Wednesday, May 20, 2020


Public Health

Lewis Mumford (1895-1990), The City in History (New York: Harcourt Brace Jovanovich, Inc., 1961), pp. 295-296:
Contrary to still current prejudice, many medieval towns, in their remedial and preventive measures for health, were far in advance of their Victorian successors. Public hospitals were one of the definite Christian contributions to the city. Jerome relates that in A.D. 360 Fabiola gave up his [sic, should be her] villa for the care of the needy sick, otherwise left to die wretchedly in the streets of Rome. From that time on, very rapidly after the eleventh century, the holy orders founded hospitals in almost every town: there would be at least two in most German towns, one for lepers, and one for other types of disease, according to Heil; while in "big" cities such as Breslau, with its 30,000 inhabitants in the fifteenth century, there would be as many as fifteen, or one for every two thousand people. What modern city can show anything like such adequate accommodations?

And note: these are the rule, rather than exceptions. Toulouse in 1262 had seven leproseries and thirteen hospitals; and one of these hospitals contained fifty-six beds; while Florence in the thirteenth century, Giovanni Villani records, with a population of about 90,000 people, had thirty hospitals with more than a thousand beds. Here, too, both in their number and in their modest domestic scale, the medieval town still has something to teach its elephantine, dehumanized successor.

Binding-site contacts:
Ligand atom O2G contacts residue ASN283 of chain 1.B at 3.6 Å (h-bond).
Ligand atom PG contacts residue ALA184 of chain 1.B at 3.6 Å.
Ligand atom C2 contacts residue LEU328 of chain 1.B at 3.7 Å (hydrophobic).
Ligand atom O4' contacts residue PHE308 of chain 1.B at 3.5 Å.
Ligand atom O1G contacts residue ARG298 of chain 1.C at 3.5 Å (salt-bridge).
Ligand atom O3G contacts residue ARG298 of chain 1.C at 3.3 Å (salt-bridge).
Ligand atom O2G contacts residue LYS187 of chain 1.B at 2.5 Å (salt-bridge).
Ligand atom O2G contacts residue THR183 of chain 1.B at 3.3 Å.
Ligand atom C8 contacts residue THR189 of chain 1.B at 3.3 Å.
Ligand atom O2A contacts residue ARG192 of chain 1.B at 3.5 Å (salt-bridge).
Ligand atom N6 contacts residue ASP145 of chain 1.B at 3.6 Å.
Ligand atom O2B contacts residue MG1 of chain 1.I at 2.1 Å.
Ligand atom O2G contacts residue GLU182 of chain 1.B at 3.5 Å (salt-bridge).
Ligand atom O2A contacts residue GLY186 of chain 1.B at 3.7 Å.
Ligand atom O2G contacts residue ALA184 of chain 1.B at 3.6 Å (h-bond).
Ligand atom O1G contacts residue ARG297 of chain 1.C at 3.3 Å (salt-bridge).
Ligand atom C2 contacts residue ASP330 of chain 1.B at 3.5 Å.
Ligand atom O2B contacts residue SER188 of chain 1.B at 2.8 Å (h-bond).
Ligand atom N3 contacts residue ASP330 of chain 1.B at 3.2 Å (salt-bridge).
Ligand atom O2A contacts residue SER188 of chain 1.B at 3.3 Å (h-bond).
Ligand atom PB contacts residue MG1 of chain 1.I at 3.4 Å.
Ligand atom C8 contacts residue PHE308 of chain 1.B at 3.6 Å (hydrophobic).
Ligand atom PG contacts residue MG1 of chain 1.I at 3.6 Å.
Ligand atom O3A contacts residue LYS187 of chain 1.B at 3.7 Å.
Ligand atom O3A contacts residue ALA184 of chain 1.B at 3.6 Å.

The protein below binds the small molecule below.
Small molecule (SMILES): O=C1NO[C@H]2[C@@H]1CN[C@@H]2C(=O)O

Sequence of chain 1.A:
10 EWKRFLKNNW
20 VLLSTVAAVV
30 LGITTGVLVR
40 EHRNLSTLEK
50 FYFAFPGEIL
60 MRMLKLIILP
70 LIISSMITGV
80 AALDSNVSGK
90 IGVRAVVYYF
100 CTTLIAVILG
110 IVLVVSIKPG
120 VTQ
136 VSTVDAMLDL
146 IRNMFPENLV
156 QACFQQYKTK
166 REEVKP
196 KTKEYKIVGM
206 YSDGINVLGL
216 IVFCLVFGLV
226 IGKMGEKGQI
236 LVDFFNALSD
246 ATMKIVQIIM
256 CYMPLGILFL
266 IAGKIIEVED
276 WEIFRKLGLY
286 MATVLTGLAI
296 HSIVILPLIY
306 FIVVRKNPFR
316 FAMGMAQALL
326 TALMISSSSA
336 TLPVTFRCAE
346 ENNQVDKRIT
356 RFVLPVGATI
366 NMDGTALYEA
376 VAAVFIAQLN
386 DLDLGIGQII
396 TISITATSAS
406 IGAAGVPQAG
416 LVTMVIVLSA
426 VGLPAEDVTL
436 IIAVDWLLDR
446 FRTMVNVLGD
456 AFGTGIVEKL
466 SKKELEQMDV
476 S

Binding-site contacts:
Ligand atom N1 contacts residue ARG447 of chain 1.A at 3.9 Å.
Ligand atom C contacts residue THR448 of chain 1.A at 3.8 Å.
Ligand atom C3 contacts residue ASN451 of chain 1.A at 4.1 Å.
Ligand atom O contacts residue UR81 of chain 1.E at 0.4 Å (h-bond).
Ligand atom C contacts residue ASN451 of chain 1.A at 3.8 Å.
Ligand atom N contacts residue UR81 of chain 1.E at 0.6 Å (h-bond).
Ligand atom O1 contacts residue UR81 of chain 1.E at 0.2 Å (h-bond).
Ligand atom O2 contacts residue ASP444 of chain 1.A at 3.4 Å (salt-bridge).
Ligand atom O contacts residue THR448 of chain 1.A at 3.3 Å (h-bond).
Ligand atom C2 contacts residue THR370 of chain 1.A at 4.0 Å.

Official municipal physicians made their appearance in the fourteenth century, even before the Black Death: in Constance as early as 1312. In Venice, a permanent health magistracy was created in 1485, to which in 1556 inspection and enforcement machinery were added that long served as a model to the rest of Europe. Contagious diseases, incidentally, were usually isolated outside city walls. The value of isolation wards, with separate toilets, had long been proved by the better equipped monasteries. Finally, the establishment of quarantine, for people passing in and out of cities from foreign parts, was one of the major innovations of medieval medicine. Much as travellers hated it, the practice was based on sound empiric observations, erring only on the side of caution, by allowing for almost three times the necessary incubation period.

The curtailment of infectious diseases and the gradual eradication of leprosy in Europe, thanks to the same policy of strict isolation, was nothing less than a triumph of preventive medicine. The rationalist physicians of the early nineteenth century, who confidently regarded contagion and infection without direct contact as superstitious figments of the medieval imagination, were not in fact as acute observers of cause and effect as their medieval predecessors.

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